All my life I have been rather amused by the persistence of belief in Astrology, and have outspokenly declared against it as superstitious claptrap — in this I was very much influenced by one of my heroes, the American Rationalist and SF/Horror writer HP Lovecraft who carried out a letter writing campaign to get it removed from newspapers, and the latter day efforts of James Randi and other decent minded Sceptics.

However, I think it’s time to say a few words in defense of the old gal, so here goes…

From the earliest times, humanity looked to the stars with awe, and very quickly they made a rather important observation, and one upon which I suspect pretty much all of our civilization is founded: the heavens predict the seasons, and by observing the skies, one knows when to plant, when to reap, and so forth. The whole calendar, and our sense of linear time, but above all the development of agriculture which enabled urbanization and eventually through surplus, the rise of technology and learning, is based on predictive study of the heavens. Astrology was a science back then, a science which enabled the Egyptians to predict the flooding of the Nile for example.  In China, the Middle East, and probably India a great body of astronomical lore and observations were amassed, for entirely pragmatic reasons.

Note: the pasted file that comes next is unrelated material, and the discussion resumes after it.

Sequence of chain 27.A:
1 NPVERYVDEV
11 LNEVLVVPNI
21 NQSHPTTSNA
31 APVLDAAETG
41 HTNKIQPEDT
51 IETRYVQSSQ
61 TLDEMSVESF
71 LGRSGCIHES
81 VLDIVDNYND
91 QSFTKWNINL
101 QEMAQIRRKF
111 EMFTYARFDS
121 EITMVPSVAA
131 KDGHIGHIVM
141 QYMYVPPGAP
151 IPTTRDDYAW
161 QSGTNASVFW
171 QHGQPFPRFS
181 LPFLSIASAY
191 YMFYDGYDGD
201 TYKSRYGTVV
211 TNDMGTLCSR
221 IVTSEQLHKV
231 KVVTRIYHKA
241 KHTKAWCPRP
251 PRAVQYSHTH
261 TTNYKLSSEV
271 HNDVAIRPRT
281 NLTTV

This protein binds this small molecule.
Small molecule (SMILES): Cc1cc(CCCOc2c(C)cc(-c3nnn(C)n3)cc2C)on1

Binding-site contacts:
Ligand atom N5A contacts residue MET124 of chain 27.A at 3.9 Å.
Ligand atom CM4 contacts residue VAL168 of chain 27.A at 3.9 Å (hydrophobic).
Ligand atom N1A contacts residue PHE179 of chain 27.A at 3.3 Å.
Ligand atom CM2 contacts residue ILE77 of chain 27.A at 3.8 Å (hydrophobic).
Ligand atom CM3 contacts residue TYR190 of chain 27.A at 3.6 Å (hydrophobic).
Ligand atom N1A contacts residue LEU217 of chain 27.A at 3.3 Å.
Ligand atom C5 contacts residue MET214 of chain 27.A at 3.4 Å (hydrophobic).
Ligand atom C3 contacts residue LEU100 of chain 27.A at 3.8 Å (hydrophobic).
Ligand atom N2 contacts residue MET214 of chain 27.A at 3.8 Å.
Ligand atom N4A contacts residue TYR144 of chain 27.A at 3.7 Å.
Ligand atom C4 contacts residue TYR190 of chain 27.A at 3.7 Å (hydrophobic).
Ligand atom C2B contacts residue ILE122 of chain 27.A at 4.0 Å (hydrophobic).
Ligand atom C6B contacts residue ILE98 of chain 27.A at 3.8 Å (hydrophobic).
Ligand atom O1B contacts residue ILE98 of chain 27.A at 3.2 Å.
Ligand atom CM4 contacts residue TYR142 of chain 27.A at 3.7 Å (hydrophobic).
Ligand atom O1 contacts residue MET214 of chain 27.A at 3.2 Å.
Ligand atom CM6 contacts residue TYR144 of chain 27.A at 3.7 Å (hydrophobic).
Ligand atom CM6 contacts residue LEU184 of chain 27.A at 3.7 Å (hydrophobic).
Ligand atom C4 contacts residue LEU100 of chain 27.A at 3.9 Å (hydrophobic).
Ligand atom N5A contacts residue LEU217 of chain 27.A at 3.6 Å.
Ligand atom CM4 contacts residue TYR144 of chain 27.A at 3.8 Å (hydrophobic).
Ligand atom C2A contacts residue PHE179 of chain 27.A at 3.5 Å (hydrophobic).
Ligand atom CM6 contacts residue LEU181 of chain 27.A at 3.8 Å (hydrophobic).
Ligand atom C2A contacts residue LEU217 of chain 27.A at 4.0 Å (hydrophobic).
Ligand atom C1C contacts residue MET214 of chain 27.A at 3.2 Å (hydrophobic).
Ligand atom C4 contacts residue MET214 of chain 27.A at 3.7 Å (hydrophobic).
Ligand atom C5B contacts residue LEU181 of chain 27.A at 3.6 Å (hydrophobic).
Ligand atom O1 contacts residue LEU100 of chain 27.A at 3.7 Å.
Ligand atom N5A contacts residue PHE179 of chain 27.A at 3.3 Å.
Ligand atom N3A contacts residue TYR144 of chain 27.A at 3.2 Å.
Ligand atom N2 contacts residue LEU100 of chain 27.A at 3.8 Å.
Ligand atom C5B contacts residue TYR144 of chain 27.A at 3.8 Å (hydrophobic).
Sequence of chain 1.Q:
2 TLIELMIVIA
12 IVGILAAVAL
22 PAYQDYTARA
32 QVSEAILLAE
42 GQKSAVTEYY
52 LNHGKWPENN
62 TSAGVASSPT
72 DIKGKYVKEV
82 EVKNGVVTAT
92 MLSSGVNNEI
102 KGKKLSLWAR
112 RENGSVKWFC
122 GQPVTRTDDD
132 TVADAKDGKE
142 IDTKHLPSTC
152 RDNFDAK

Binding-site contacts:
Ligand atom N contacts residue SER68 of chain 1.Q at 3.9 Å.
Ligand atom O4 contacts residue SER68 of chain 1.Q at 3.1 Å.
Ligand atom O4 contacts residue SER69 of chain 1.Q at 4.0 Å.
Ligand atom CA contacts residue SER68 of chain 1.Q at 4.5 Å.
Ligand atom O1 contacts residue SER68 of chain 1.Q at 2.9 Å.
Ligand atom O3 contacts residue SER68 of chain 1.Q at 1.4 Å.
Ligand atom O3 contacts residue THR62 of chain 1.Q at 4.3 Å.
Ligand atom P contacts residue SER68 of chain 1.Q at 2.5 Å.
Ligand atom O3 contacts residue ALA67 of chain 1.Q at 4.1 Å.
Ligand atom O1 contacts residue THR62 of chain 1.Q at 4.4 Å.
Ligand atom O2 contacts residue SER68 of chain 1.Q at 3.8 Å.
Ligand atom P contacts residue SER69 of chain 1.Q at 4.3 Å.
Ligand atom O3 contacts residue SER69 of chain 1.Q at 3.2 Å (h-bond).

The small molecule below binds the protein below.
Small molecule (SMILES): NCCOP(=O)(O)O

From the earliest times, I guess people also marked important anniversaries – birthdays perhaps, or the solstices. They saw themselves age, and life events pass, and measured themselves against the passage of time, the seasons, and the stars.  From these observations the astrologers with their maths developed a body of knowledge which they saw as predictive, which explained the fates of people, and came to believe in it.

Of course there were a great many sceptics in the Ancient World – Rome was full of astrological sceptics, and today we would separate the Astrological nonsense from the Astronomical truth – but in the early days of Science there was no such luxury.  By the fist century BCE astrologers were pointing out, does the moon not influence the tides?  How much more likely the subtleties of the human blood and spirit were bound by these same natural forces!

In fact they were almost right.  We know now that cosmic rays appear to seed clouds, or so I am told, and we understand that the same rays can cause mutations in our very DNA, or again so I believe is the case?  The sun clearly is vital to sustaining our little system, and the moon really does cause the tides.  Indeed they were completely right to see a causal relationship between the sun and moon and the seasons, which our science has long since explained.  The planets really do effect life on earth, and maybe the remains of dead stars actually brought us some of the ingredients for this life?  I don’t know.